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Use Lifelogging to Maximize Your Potential

For many of us, the intrusion of “Big Data” into our lives is truly frightening. It means someone (some company) is out there tracking information about us and using it for their own purposes. They know our likes and dislikes, our temptations and our strengths, and our decision-making behaviors. While debates about the pros and cons of Big Data rage on, the truth is, it’s not going away anytime soon. I think a more interesting question is: If companies are willing to spend millions of dollars to understand our behavior, why aren’t we using this personal data to understand ourselves better?

In an online movement dubbed the Quantified Self, individuals from over 30 countries have joined together to “lifelog” (track) and share personal data in attempts to better understand human nature. Lifelogging is the process of digitally tracking your personal data. While it may seem like an odd endeavor, it’s likely you’ve done it without even realizing it. If you’ve used a fitness tracker, pedometer, sports watch or even an iPhone (which automatically tracks your steps), you’ve lifelogged. Nearly 69 percent of Americans are already tracking at least one health metric, whether it’s in the form of calories burned, quality of sleep or heart rate.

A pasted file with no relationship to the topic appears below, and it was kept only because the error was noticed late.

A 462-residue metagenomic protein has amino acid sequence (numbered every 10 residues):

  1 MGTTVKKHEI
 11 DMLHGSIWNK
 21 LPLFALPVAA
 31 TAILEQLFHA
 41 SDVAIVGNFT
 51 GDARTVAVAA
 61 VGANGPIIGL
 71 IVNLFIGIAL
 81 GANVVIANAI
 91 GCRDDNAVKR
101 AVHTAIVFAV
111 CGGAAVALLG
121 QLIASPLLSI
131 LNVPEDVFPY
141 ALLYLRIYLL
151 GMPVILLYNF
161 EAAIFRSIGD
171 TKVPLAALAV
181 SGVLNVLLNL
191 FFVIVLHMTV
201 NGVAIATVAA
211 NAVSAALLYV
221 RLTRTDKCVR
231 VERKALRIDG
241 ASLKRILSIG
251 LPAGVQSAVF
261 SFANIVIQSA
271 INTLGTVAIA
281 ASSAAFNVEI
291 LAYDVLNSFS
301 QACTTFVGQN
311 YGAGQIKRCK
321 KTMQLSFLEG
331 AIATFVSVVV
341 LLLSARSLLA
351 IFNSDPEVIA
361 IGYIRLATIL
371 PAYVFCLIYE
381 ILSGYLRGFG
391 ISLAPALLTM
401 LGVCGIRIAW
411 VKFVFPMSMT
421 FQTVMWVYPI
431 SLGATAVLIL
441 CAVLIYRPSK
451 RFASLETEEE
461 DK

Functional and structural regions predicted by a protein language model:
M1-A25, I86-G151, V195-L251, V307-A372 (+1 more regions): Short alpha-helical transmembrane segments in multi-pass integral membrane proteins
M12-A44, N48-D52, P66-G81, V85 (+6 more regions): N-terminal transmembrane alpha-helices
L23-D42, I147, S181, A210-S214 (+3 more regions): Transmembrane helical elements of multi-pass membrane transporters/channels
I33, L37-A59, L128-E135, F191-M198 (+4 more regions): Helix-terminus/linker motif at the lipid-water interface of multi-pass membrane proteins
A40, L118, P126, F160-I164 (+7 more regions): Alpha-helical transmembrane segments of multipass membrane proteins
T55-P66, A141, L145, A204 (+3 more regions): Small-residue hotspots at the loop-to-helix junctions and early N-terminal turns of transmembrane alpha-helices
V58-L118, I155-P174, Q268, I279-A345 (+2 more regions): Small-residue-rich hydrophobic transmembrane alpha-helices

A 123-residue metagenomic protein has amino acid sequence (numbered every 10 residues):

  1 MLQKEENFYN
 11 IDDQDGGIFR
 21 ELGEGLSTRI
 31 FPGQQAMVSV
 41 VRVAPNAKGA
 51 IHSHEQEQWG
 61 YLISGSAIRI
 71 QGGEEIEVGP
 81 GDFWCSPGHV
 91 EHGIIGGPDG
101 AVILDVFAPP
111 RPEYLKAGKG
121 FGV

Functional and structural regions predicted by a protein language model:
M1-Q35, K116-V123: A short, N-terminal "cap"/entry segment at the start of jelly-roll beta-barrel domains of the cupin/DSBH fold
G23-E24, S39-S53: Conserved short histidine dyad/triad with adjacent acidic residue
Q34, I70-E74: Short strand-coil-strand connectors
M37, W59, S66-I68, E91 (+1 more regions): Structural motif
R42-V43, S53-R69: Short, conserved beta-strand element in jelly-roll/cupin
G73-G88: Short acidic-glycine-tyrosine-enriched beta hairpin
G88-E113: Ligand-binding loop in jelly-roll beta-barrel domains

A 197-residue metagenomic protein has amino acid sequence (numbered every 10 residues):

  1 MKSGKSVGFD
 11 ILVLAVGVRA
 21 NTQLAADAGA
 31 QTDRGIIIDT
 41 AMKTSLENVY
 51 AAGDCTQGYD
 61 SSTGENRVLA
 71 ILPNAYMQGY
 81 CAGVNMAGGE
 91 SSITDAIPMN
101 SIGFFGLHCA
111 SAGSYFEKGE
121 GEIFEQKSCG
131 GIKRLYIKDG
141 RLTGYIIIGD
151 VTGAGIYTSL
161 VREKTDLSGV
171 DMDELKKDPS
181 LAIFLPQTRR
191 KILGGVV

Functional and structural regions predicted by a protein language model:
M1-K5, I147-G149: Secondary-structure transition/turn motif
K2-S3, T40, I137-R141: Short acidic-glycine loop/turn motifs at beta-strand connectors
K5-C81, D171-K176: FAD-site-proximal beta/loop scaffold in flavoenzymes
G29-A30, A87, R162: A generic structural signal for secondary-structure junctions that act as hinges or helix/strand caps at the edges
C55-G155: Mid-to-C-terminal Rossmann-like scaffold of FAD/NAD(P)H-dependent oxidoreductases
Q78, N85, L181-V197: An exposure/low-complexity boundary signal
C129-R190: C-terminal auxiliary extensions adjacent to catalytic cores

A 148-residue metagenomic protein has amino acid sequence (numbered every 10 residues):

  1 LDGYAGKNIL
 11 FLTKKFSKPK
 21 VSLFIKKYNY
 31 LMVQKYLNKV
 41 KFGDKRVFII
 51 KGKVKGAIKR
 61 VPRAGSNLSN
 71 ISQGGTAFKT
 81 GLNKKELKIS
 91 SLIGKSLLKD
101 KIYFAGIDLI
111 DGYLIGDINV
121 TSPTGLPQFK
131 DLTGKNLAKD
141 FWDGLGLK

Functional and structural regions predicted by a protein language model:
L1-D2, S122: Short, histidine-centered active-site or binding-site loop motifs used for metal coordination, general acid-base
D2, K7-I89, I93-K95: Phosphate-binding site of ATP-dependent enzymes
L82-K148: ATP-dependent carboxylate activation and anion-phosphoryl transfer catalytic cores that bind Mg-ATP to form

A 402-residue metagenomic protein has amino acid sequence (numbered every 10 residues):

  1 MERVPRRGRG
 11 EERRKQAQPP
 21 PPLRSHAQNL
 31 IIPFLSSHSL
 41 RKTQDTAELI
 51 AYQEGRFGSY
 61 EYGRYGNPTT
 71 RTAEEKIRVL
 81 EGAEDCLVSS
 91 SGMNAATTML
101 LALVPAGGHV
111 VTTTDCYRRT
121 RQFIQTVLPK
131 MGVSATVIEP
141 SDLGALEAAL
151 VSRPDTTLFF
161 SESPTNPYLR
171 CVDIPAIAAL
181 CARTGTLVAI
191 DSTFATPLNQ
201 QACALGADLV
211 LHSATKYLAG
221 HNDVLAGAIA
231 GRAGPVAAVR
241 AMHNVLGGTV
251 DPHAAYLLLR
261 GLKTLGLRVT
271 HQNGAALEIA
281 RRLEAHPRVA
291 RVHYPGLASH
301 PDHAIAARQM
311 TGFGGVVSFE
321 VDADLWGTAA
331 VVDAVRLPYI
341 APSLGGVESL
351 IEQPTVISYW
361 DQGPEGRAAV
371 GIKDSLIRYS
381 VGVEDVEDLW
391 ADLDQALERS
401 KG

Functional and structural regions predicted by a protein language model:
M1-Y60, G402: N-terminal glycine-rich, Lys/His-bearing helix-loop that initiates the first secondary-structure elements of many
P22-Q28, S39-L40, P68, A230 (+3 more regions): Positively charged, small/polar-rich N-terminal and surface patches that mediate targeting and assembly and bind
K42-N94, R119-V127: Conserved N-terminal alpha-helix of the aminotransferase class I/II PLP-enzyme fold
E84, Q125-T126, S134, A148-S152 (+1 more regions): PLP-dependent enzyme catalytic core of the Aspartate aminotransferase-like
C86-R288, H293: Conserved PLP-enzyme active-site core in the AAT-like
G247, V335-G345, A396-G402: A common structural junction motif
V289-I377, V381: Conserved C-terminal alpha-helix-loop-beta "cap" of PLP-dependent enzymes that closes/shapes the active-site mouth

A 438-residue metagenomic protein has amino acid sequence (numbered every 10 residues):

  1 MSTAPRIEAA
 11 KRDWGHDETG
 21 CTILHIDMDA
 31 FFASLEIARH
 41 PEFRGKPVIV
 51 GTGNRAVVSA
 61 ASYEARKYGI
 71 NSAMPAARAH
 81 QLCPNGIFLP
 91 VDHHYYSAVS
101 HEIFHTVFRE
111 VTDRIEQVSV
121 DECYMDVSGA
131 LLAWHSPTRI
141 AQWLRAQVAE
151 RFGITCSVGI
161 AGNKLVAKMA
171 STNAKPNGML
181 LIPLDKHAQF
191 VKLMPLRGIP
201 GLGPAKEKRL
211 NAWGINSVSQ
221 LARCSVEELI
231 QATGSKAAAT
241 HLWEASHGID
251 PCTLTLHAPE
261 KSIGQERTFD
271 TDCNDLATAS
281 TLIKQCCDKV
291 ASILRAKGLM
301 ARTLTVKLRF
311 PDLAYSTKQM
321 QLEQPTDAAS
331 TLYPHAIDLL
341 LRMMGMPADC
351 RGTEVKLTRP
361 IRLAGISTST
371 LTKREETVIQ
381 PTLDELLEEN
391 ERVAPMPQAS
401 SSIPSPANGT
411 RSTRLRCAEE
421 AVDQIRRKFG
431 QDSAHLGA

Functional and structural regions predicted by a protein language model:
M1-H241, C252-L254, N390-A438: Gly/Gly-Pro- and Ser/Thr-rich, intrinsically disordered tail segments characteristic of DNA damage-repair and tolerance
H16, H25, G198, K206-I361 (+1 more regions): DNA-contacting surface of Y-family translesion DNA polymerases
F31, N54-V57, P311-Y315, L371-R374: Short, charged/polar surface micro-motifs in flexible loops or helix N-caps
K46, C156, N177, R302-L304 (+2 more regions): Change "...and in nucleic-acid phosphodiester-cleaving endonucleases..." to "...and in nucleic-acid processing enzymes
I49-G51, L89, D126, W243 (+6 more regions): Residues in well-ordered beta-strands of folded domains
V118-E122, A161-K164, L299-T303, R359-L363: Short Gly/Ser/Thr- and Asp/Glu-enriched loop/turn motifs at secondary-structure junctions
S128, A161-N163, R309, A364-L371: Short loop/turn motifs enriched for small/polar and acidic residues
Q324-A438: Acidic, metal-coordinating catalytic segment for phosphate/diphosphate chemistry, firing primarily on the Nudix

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Aside from a desire to lose weight or improve fitness, you may be wondering why individuals involved in the Quantified Self would bother to track and share their personal data. The answer simply comes down to curiosity and a desire to improve oneself. It’s the ultimate expression of growth mindset in the Digital Age.